Rituximab and Cyclophosphamide: A Tale of Two Treatments

Published - Written by Rena Xu

This week, the Journal publishes two research reports comparing the efficacy of rituximab to cyclophosphamide for treating anti-neutrophil cytoplasmic antibody (ANCA)-associated vasculitis, a serious autoimmune disorder in which blood vessel walls are attacked by antibodies that target neutrophil cytoplasmic antigens.

Cyclophosphamide, an alkylating agent with potent immunosuppressive activity, has been the mainstay of therapy for ANCA-associated vasculitis. Cyclophosphamide is usually effective but has a range of severe side effects, including leukopenia, thrombocytopenia, hemorrhagic cystitis, infections, and later, cancer and infertility. These adverse events have provided a powerful incentive to identify a similarly effective but safer alternative to replace cyclophosphamide in long-term treatment regimens.

This week’s research reports ask whether rituximab might be such an alternative. Rituximab is a B-cell-depleting anti-CD20 monoclonal antibody, currently approved by the FDA for treating non-Hodgkin’s lymphoma, chronic lymphocytic leukemia, and rheumatoid arthritis.

The Rituxivas trial, reported by Jones et al., investigated whether patients newly diagnosed with ANCA-associated vasculitis had a better treatment response and fewer severe adverse events with a rituximab-based regimen as compared with a cyclophosphamide-based regimen. The authors’ hope was “that a rituximab-based regimen might be more effective and safer.” Instead, they observed that rituximab was not superior to cyclophosphamide in treating ANCA-associated renal vasculitis. The two regimens produced similarly high remission rates; unfortunately, they also had similarly high rates of adverse events.

The Rave trial, reported by Stone et al., chose disease remission at six months as the primary endpoint and suggested that rituximab was not inferior to cyclophosphamide for remission induction. In fact, the authors concluded that rituximab might work better than cyclophosphamide among patients with relapsing disease. Still, there was no real difference observed in the rates of adverse events between patients on rituximab and patients on cyclophosphamide. Dr. Ronald Falk and Dr. J. Charles Jennette of the University of North Carolina Kidney Center pointed out in an accompanying editorial that this finding is somewhat troublesome, considering that the trial used oral cyclophosphamide instead of the generally less-toxic intravenous form.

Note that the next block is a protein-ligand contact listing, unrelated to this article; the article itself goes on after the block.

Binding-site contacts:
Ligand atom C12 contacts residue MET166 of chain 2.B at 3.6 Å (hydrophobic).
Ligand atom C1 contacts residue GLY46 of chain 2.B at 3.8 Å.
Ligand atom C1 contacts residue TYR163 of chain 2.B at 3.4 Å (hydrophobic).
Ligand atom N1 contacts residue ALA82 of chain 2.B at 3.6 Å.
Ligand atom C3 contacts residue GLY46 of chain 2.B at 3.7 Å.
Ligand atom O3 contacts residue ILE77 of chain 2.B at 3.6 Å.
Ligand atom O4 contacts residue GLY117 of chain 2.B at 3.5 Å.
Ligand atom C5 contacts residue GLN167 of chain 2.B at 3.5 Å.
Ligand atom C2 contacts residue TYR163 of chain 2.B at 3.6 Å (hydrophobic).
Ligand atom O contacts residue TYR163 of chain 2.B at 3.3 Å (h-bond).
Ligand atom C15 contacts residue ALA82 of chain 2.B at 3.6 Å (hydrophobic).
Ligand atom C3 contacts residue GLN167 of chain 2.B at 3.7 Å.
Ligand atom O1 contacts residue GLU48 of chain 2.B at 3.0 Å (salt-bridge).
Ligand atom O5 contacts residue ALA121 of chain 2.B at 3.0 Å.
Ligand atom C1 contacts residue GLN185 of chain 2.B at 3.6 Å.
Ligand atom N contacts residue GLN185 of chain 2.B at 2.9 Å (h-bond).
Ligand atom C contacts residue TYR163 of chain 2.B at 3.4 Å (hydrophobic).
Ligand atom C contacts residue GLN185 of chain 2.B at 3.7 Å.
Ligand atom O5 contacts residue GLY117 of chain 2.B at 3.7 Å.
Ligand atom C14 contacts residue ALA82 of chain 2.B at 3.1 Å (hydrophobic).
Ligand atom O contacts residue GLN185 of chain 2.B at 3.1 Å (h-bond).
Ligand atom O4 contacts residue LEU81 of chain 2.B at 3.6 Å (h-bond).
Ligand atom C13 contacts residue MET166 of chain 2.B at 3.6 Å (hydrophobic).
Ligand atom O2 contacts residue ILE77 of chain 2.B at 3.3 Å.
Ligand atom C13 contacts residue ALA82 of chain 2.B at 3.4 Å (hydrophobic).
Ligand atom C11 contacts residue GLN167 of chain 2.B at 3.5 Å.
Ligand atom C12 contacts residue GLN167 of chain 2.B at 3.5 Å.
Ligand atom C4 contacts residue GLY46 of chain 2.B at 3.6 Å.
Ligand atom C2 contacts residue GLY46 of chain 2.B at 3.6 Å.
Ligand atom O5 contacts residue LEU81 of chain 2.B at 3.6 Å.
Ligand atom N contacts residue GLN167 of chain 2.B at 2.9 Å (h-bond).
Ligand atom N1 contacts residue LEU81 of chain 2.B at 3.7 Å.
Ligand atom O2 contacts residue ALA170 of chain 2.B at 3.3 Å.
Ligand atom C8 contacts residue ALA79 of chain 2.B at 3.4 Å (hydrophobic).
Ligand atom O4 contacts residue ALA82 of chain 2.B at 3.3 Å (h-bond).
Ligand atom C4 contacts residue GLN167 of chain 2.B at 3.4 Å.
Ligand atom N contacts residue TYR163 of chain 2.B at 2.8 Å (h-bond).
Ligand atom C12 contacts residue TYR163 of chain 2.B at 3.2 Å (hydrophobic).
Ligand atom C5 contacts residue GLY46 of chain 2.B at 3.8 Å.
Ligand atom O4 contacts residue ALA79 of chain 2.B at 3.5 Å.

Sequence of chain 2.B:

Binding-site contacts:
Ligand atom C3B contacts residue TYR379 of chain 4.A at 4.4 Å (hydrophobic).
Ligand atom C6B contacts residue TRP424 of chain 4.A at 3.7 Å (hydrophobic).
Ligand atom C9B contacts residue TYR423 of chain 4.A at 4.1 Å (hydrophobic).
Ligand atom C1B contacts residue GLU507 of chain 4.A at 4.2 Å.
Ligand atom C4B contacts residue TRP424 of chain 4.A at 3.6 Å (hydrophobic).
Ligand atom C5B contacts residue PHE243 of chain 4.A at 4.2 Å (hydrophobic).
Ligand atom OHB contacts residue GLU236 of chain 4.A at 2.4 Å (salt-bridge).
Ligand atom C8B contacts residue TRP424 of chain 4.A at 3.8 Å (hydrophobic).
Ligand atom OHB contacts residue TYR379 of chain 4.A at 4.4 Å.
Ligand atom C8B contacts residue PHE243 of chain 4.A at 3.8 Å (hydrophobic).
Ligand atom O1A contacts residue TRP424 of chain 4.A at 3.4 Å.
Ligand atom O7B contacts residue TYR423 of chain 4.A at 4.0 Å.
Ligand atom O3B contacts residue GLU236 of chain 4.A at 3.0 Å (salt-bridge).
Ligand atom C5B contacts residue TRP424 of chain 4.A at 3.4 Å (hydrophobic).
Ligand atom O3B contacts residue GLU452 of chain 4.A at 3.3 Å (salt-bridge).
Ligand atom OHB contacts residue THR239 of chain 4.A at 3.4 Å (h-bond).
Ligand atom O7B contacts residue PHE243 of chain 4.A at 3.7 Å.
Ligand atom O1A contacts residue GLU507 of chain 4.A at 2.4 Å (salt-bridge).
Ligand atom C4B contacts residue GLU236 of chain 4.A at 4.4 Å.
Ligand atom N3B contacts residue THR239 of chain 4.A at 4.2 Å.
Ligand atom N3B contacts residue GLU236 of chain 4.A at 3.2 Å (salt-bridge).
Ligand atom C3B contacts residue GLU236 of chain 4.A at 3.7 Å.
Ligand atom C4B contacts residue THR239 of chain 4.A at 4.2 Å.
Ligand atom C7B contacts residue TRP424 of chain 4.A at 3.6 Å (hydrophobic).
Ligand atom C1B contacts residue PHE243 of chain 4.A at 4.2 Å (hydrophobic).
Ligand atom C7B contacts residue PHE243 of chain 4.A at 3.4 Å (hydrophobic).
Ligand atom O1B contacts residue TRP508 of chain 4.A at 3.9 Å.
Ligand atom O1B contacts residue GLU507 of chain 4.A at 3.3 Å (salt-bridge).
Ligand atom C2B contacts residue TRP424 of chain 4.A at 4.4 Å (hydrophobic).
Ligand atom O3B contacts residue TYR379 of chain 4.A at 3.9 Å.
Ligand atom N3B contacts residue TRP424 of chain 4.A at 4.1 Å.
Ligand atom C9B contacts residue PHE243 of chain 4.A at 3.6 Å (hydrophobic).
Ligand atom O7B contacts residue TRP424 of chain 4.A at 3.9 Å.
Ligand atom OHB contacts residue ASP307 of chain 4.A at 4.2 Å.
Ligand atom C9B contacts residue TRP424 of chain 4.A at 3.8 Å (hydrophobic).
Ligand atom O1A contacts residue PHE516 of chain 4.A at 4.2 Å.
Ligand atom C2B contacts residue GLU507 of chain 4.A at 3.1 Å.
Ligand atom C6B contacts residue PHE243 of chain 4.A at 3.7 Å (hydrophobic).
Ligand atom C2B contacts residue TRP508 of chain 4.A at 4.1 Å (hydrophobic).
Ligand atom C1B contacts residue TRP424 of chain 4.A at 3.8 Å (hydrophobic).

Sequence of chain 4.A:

These two trials had a few important differences in design. First, they differed in whether the patients assigned to the rituximab treatment group also received cyclophosphamide: they did in the Rituxivas trial, but not in the Rave trial. Second, the trials differed in the length of follow up; the Rituxivas trial reported data on sustained remission for 12 months, whereas the Rave trial only reported to 6 months.

Taken together, the studies are noteworthy for their complementary perspectives on the use of rituximab, a relatively new therapy about which there still isn’t much literature. Of the Journal’s decision to publish the reports, NEJM deputy editor Dr. Julie Ingelfinger stated, “These papers represent important contributions to the clinical understanding about a disease associated with high morbidity and mortality. They offer potentially useful insight into whether – and under what circumstances – rituximab should be used.”

At the same time, many physicians will want more answers. The editorial by Dr. Falk and Dr. Jennette stated, “The unanswered question is whether anti-B cell therapy will importantly alter the immunopathogenetic process, permitting the cessation or diminution in remission maintenance therapy.”

Do you currently use rituximab in your clinical practice? Do the findings reported in these studies surprise you? Will they influence your treatment choices going forward?